I actually share your desire to develop the film before returning home (I develop what I photograph in Italy before coming back). Get in touch with the ARS-IAMAGO (store) in Rome; I have heard that they are very helpful.

    Budget?! Bring money - Rome is expensive.

    I hope your trip will be enjoyable and rewarding. I am certain that people will treat you well.

  5. #5
    Tin Can's Avatar
    Join Date
    Dec 2011

    Re: Rome on a Budget

    I never got to Rome, but spent a month in Venice during the 2001 Venice Biennial in June which is the best time to be there

    As it was before euro conversion it was cheap, if you learned the system. Fit in, don't wear sneakers, Italians like nice shoes, buy them in Italy

    Being Venice, no cars or bikes of any kind. The bus was a boat, that can unload and load faster than any Bus. I walked my feet off, so I always used the Vaporetto (bus). Water taxi (Speed Boat) to and from airport

    Since I was there a month, I got to know locals and a few phrases that worked well in crowds. Caffe bar is a battle for any American, I love espresso so I learned the etiquette

    Venice is a lot slower than Rome, people have told me

    Using Vaporetto to move camera gear would be easy and very cheap

    I wanted to never leave, as it a civilized city without cars, trucks and millions of people, great food and very good table wine

    St Mark's Square did not flood, but it is now, see and photograph Venice before it is gone

    Almost no crime then in Venice, a few pickpockets. I saw worse in London or is that better...

    After Venice, Rome!

  6. #6
    Scott Davis
    Join Date
    May 2002
    Washington DC

    Re: Rome on a Budget

    When I stayed in Rome, I got a great little apartment over in Trastevere through VRBO. For you, I would NOT recommend the specific apartment I had, given that it was on the 5th floor of a 5 story walk-up with medieval-width staircases. But something in Trastevere that's within a couple blocks of the river and/or the street car that takes you to Piazza Venezia is a good option. Wherever you stay, I HIGHLY recommend finding somewhere on no more than the 1st floor, street level if possible. There are quite a lot of options through VRBO that are a bit nicer than what you'd get on AirBnB, and for similar to slightly more expensive prices.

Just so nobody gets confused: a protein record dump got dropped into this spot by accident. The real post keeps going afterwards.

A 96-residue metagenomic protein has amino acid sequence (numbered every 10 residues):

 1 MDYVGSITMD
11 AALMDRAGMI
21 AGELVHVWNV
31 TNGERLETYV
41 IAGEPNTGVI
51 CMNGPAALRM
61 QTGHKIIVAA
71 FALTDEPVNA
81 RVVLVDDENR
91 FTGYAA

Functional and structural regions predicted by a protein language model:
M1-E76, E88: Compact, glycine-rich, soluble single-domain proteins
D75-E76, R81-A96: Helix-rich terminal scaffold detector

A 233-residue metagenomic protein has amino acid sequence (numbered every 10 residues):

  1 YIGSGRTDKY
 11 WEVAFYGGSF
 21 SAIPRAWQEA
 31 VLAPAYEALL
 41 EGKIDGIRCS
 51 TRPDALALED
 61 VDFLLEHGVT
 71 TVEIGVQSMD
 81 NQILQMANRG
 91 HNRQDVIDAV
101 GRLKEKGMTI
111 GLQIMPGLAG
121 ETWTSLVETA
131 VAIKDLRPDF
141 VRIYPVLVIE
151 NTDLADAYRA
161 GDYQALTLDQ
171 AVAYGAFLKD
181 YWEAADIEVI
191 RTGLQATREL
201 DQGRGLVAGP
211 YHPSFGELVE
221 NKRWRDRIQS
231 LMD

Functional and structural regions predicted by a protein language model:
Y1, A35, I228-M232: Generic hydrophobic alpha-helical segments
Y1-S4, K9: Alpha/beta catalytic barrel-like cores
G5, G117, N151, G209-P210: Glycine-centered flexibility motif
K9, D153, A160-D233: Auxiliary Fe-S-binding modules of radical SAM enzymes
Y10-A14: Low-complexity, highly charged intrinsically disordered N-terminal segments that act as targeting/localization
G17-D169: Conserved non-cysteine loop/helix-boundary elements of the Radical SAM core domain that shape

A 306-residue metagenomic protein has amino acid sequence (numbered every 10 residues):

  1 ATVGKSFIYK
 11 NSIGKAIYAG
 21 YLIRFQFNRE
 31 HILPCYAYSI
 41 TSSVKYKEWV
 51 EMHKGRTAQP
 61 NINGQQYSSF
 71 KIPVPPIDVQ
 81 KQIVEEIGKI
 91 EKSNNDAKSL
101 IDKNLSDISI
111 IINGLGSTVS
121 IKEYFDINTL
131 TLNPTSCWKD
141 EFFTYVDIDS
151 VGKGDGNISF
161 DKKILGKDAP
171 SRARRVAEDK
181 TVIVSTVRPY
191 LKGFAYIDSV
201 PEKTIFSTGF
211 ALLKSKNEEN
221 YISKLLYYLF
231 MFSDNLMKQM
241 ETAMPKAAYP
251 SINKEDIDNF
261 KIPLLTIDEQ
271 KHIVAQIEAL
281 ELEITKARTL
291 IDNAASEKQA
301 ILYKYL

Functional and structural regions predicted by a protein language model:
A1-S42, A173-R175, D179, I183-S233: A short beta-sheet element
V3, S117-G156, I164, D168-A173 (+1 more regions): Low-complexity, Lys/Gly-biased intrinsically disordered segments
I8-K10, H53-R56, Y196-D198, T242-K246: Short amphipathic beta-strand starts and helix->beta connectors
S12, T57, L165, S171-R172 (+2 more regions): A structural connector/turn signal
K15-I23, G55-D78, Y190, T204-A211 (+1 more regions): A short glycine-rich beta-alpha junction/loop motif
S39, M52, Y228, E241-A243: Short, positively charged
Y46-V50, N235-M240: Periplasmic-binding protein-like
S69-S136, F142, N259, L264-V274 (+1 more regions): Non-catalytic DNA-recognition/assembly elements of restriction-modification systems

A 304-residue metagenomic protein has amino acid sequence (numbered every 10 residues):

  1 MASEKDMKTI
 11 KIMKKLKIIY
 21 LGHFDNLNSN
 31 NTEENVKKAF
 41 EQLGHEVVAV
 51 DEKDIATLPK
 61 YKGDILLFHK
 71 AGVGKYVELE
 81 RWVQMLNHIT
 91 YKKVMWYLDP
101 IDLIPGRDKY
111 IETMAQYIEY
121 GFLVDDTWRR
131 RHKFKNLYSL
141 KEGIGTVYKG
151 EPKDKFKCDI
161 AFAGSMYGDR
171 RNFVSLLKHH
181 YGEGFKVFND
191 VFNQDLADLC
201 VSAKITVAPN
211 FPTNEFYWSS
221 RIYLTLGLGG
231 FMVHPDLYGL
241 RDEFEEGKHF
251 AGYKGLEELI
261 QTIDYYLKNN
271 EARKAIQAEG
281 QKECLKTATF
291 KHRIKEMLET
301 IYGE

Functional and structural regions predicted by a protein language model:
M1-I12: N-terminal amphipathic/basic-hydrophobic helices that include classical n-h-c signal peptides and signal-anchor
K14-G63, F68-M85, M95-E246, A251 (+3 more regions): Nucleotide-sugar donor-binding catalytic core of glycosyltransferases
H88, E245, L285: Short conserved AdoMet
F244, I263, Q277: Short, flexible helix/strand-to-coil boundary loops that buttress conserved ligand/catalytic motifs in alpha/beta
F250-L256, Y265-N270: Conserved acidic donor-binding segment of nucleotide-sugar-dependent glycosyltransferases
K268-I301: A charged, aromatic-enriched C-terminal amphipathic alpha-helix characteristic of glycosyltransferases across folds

I understand the desire to have the full arsenal of lenses with you. However, when I went to Rome I only brought my Rolleiflex, Tele-Rolleiflex, and a Lomo Belair X6/12 panoramic camera. To be honest, if I had not brought the Tele, I don't think I would have missed any images that I did take with it. I'd trim the lens selection down to just two or three at most, and just stick to one format - hauling around all those backs, holders and different film stocks is just going to wear you out. You'll spend more time juggling logistics and processing film than you will shooting or doing anything else. And you'll be in Rome, so you'll definitely want time to eat! If you stay in Trastevere, I can give you several restaurant recommendations. In and around the fountains, not so much- around the Piazza Navona, Piazza Venezia, the Pantheon, and a lot of the other attractions, most of the restaurants are super-touristy and serve mediocre food. Do poke your head in Babingtons tea room beside the Spanish Steps.

  7. #7

    Join Date
    Dec 2006
    Minnesota and Massachusetts, USA

    Re: Rome on a Budget shows 2 public darkrooms in Rome.

  8. #8

    Join Date
    Jul 2010
    Chichester, UK

    Re: Rome on a Budget

    I visited Rome with my wife and family two years ago and stayed a week in Castel Gandolfo which is a small resort town by a lake to the south west of Rome, famous for being the Pope's summer residence. The trains into Rome are pretty cheap and don't take very long (about 10-20 minutes as I recall) and this set up means you can work in the morning and lay on the beach in the afternoon! The lake itself is an extinct volcano called Lake Albano so make sure if you get somewhere to stay there it is close the lake and station, the hill up to Castel Gandolfo proper is very steep and I wouldn't fancy hauling 8x10" gear up it.